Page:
The idea for Sad Girl Co. was born out of conversations between friends with similar interests, a shared passion for catalyzing community, and a desire to support the female and non-binary members of that community through meaningful content.
The name “Sad Girl Collective” had its founding in the kind of music we all listened to and bonded over — music that was, well, kind of sad. Music that has been boxed into a “sad girl” genre by many. Perhaps it’s not an incorrect classification, but it’s a gendered one. By lumping emotionally vulnerable artists into that genre, the term tends to make a novelty out of feelings.
It’s easy to want to avoid the constraints of being considered a “Sad Girl” artist or consumer all the same. But we thought, why not embrace it? By turning the term into a joke or an indication of too much sentimentality, we’re making it “not OK” to feel.
Emotional vulnerability is a beautiful and powerful thing, and the driving force behind worthwhile art.
We called ourselves Sad Girl Collective because we recognize that there’s a sadness in all of us, somewhere. Sadness isn’t shameful, nor is it necessary to expend all of your energy pushing back on it like it’s some kind of poison. Granted, sadness is also not something to wallow in, but in a world that can turn the idea of perpetual positivity into something toxic and unachievable (think: the “No Bad Days” mantra) it’s important to remind yourself that you can -- and have to -- feel the bad stuff too.
You can be positive and sad (or mad, or frustrated, or…) and there’s something to be said for finding an art form -- like “Sad Girl” music -- that makes you feel understood and helps you get a little closer to resolving your own negative feelings or grief. To feel is to be human and to decode those feelings is to persevere and grow.
We prefer to see the term “Sad Girl” not as one that implies some sort of weakness, but one that represents vulnerability and strength -- the strength of a he/she/they who is progressing beyond trauma and beyond fear of being emotionally “exposed” and is on a powerful path to self-acceptance.
We’ve seen such perseverance carried out through the creation of fine art, music, creative writing and more, and the work of incredibly dedicated organizations and mindful companies. It is our hope to both share and produce more of this.
Adopting the name “Sad Girl Collective” was and is a reclamation of the beauty and complexity of the spectrum of human emotion, through the lens of femininity and gender fluidity. It’s our hope that SGC is a safe and inclusive space that facilitates community, celebrates all identities and encourages all forms of expression.
Lately, it’s easy to drown in discouragement, feeling beaten down by what seems to be a relentless deluge of bad news. It’s all too easy to slip into a pattern of assuming there’s nothing you can personally do to affect change. It often does feel that way in a world filled with billions of people, especially when we all do everything we can just to make it through our 24 hour days.
Nonetheless, giving of some of our time or resources is more important than ever, and if we all were to believe in the importance of our individual contribution, just imagine what we could catalyze.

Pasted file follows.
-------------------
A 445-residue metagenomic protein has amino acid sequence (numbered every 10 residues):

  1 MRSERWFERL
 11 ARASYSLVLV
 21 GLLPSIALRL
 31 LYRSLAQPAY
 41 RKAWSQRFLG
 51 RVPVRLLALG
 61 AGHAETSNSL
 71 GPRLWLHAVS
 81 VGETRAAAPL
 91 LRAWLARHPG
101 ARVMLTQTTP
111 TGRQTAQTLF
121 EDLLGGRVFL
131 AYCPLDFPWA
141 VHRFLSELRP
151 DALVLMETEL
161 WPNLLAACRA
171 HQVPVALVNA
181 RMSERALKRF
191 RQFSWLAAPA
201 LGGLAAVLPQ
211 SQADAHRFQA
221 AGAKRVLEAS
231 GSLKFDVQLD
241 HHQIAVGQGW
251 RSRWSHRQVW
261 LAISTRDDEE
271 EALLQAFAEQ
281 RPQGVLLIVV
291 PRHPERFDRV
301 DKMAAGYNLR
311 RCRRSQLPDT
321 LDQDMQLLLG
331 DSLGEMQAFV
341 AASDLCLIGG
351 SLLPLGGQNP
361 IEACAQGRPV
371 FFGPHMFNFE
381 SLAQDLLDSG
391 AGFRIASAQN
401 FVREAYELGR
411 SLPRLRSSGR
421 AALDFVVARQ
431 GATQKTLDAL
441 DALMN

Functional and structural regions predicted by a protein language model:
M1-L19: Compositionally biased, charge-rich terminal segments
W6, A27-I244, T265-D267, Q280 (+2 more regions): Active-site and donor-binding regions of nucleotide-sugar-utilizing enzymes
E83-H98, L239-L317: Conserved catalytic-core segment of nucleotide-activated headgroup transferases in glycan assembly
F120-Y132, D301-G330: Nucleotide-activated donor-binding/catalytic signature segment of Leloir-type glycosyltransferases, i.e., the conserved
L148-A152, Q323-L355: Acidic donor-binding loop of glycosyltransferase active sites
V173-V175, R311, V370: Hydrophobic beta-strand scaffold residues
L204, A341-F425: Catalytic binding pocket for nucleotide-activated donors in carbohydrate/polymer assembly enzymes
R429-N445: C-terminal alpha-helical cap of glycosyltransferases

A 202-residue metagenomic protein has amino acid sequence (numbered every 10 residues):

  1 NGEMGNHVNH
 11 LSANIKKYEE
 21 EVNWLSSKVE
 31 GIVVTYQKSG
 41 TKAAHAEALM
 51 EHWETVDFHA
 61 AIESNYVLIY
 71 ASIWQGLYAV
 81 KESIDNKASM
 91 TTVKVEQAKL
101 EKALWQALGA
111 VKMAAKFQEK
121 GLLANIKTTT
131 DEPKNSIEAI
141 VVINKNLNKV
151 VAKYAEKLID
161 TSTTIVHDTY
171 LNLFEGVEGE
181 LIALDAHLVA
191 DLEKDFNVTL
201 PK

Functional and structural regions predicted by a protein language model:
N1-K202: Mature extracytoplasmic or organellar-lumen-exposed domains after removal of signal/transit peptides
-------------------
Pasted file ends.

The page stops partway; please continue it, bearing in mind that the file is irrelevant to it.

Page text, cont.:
We compiled a list of organizations right in our backyard that are doing significant work across a variety of platforms and issues. Read on to learn more, and to find a way to get involved in something that makes you tick.
An organization with deep Atlanta roots, The Giving Kitchen has a one-of-a-kind mission. Inspired by hard-working members of the hospitality industry, and the ways in which they serve their community. As some of Atlanta’s most dedicated workers, restaurant employees still did not have the social and welfare support that they deserved. That’s where Giving Kitchen stepped in — they have developed programs and partnered with other organizations to provide everything from mental health resources to job postings, support groups, grants and crisis intervention. You can volunteer and partner with The Giving Kitchen, or show your support through a donation.
Started in 1996, Tapestri advocates for immigrants and refugees affected by domestic violence, sexual assault and exploitation. By educating and advocating for these victims, Tapestri has created a community that the displaced can feel comfortable and safe within. The organization hopes that by working with and raising awareness of the prevalence of such issues, they can prevent the continuation of these “destructive norms.” Regardless of sexual orientation, language, culture, race or disability, Tapestri believes that everyone should have a place to go to seek help and support.
TRANScending Barriers has a mission that takes the center stage these days. This organization specifically focuses on serving the transgender and gender non-conforming community in Georgia. Founded in 2017 by two transgender women of color, who realized that transgender and gender non-conforming citizens did not have a sufficient place to turn in times of crisis or need. The organization believes that “those closest to the problem are closest to the solution,” and thus they provide a foundation for those closest to the problem to be empowered to make a positive change in the conversation surrounding transgender rights. Through support groups and gender and name change assistance, TRANScending Barriers is an organization worth contributing to as we try to change the stigma around gender non-conformity.
Keep an eye out for more articles in this series! We’ll be highlighting various organizations and nonprofits worth paying attention to in the coming months. Have one we should talk about? Contact us!
When it appears like humanity can't make progress, and everyone in high places seems to be falling from grace, it's easy to get swept up in the overwhelm.